Cut a length of cardboard 1/4 longer than you want your tassel, or if the length is right - use your fingers. Wrap your thread around the cardboard/your fingers until the bundle of thread is as thick as you will need. Remember, add both sides of the wrapping together to figure out how thick the tassel is getting.

tie top, cut bottem.

Slip it off the cardboard (or fingers ) and bind one end by wrapping the thread around it to form a head. Pull the thread firmly, but do not strangle it as that will cause some of the fringe to jut out awkwardly.

Next thread on a needle and sew back into the binding
several times.

sew back through.

Hide the threads tail by taking it halfway through the middle of the 'head' and then either 1) taking it up to connect with the suspension cord or 2) take it down through the length of the tassel and trim excess level with the bottom of the fringe.

You can attach the suspension cord by looping it through the 'head' of the tassel. Cut the unbound loop ends at the bottom of the fringe and trim to an even length.

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Lovely bookmarks

These bookmarks are made using Encaustic wax pictures set in paper frames.

They have a plastic film over them so that the wax doesn't damage the books they are used in.

The long tassels are made with metallic thread and look quite opulent!

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If you want to cheat a little, you can buy a commercial fringed braid and make a tassel using that.

Use a fairly thick suspension cord for this. Wrap the braid around the knot in the suspension cord, with the fringe hanging down to make the skirt.

sew fringe to knot.

When your skirt looks thick enough cut the braid, some strands will fall loose so allow for that a little. Fix the braid by gluing and sewing it in place, then if needed (the braid alone may look all right) cover the head area of the braid with lace etc.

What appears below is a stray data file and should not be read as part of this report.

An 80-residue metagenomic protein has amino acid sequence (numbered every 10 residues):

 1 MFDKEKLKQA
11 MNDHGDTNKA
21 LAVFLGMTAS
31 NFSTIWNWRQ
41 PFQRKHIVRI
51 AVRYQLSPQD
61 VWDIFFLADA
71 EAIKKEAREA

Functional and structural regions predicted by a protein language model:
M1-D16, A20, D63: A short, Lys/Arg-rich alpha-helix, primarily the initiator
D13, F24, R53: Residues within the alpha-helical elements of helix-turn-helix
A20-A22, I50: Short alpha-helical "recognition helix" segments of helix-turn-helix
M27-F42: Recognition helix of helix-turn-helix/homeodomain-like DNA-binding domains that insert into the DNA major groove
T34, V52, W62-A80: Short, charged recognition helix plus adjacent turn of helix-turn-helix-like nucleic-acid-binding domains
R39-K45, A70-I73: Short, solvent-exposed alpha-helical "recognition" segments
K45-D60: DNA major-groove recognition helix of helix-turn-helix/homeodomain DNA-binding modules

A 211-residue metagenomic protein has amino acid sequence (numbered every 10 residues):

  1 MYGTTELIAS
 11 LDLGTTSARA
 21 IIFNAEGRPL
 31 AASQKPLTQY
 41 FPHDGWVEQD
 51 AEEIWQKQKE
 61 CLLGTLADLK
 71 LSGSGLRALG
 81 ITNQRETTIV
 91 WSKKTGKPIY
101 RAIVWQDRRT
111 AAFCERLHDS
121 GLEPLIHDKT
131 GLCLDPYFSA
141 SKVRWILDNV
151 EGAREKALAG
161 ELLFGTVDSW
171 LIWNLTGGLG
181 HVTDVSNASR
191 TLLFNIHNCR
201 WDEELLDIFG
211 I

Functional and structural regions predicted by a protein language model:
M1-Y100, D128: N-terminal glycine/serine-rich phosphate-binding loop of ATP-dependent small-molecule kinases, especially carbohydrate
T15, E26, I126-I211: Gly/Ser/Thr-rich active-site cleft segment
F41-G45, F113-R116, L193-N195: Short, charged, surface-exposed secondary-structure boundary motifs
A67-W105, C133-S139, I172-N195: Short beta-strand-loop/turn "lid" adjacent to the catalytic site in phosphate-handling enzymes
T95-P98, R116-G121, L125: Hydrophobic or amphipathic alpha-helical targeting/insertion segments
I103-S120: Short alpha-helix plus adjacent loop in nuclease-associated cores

Ta da - simple tassel!

Warning, it is quite hard to get the damn knot to sit central, it will try its hardest to exit the fringe at an angle and to one side.

And any knot below the braid will try and poke through the skirting, so a cord and fringe that match might be a better idea for hiding that.

.:~:.

For a beaded tassel - cut several lengths of strong thread. They need to be long enough to go double the length of the fringe you want with enough left over to comfortably knot at it.

Cut as many lengths as you plan on strands of tassel, you will be threading each individually.

tie off the top.

Thread beads. When you get to the end thread back into the second last bead and go back up the strand again.

Watch out for the rascal beads that slip to the side and don't get second threaded - you can see the bit of unthreaded thread and it looks very bad!

Having gone through the strand twice so both ends end at the top, bundle all the strands together and tie off them so that they hang fairly evenly.

Enclose this knot in a large bead and attach the suspension cord to it as well. Cover any messy stitching etc with braid or ribbon.

wrap stitching with ribbon.

^The ribbon shown here proved too hard to wrap, so I used some fine cord instead. The end result was a little lumpy, but okay for all that.

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Another way to make a beaded tassel is using a small
material ball.

Attach one end of a length of thread to the rag ball.

Add twenty or so beads to the thread, then skipping the end bead sew back up the other nineteen, so you end up at the rag ball again. Sew back into the ball near where your first thread went in. Place another twenty beads on the thread and repeat. Continue doing this in a spiral pattern, using your first strand
as the center.

Keep the tassel threads close together and tie them off at regular intervals. Stop when you are just under halfway up the ball, then sew into the ball and knot the thread for the last time.

Attach the suspension cord by sewing it on then cover the top of the material ball in ribbon to hide it and the join to the suspension cord.

Will post a picture as soon as I have made one!

.:~:.

bell rope

This beaded tassel is attached to the end of a black,
un-embroidered bell rope.

The beads and end sequins are in peacock shimmer colours.

The top is encased in a metallic masking bead made especially to attach two different width materials - ropes to chains, ribbon rope to satin etc.

 beaded tassel

Found this on the internet. This tassel's head is a metallic bead, the fringe has been beaded and so has the suspension cord. Nice.

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.:~:.

Mail Me Quick! firefroghome@modnet.com.au